Take a look at these attempts:
$ case `true` in 0) echo success ;; *) echo fail ;; esac fail $ if `true` ; then > echo "success" > else > echo "fail" > fi success
Now, why is the case statement failing? You might wonder why I don't just use the
if statement and I shall explain. My command if complex and might return different return codes on which I want act on. I don't want to run the command multiple times and I can't do:
my_command res = $? case $? in ... esac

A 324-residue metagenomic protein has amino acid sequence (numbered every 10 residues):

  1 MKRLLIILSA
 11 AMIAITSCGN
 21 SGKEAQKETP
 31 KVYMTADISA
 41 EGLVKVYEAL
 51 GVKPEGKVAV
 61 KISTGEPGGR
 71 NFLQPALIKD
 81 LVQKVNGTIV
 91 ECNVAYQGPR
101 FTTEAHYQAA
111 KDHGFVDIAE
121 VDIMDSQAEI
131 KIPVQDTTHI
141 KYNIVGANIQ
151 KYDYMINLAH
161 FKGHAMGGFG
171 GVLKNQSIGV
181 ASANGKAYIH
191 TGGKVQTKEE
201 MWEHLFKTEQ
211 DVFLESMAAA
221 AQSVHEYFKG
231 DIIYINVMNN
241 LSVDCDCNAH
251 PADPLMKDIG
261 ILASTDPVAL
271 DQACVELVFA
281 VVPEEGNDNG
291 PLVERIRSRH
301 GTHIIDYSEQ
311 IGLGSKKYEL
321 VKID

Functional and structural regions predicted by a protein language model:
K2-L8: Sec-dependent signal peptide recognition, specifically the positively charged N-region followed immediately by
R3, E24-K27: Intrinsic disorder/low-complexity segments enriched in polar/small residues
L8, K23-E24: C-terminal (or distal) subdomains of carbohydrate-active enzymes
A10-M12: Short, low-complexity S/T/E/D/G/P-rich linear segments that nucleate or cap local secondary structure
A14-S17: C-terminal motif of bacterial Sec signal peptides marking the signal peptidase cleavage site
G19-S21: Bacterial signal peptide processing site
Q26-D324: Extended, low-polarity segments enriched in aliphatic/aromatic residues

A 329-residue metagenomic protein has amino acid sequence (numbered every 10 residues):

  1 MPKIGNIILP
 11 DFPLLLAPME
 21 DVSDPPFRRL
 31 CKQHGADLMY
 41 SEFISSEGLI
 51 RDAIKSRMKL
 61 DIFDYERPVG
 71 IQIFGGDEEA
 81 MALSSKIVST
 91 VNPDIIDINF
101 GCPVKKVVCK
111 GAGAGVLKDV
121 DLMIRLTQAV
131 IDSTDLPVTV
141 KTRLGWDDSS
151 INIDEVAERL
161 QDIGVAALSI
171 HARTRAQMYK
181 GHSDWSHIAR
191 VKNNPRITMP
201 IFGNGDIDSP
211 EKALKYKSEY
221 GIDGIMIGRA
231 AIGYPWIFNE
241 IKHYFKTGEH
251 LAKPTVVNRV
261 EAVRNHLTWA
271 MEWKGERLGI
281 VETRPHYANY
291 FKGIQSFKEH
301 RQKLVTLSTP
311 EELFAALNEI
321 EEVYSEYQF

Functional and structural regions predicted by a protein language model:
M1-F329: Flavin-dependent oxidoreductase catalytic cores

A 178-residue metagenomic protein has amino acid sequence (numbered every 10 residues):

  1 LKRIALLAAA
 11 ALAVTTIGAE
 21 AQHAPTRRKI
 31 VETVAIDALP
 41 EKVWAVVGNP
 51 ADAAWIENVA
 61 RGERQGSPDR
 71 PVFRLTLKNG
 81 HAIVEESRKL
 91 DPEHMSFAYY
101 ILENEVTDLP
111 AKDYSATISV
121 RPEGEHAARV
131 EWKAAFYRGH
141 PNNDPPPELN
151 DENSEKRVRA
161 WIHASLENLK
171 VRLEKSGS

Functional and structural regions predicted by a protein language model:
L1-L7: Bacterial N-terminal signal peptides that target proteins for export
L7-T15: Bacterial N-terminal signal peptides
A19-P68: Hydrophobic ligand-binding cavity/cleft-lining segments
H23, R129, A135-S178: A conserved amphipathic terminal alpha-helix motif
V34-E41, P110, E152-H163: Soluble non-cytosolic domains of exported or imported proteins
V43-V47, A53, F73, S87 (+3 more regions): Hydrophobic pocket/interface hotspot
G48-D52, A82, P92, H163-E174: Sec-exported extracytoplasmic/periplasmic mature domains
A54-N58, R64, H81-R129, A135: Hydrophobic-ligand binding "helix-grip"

This is because I use
set -e in my script and therefore if
my_command returns failure the script aborts.
But I have a workaround...
set +e my_command res=$? set -e case $? in ... esac
But this is ugly, so returning to my initial question... why can I just use the
case my_command in ... esac version?